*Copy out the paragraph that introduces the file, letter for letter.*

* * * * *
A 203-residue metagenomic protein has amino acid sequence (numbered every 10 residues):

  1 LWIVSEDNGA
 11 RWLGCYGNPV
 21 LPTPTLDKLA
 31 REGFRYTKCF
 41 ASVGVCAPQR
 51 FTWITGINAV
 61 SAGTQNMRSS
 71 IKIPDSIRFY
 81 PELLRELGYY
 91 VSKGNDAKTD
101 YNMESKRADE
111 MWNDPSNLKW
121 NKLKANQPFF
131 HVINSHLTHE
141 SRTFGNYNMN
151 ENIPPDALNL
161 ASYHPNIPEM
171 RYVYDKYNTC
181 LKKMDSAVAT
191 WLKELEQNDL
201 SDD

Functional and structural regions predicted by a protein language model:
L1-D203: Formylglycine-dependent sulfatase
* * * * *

A 203-residue metagenomic protein has amino acid sequence (numbered every 10 residues):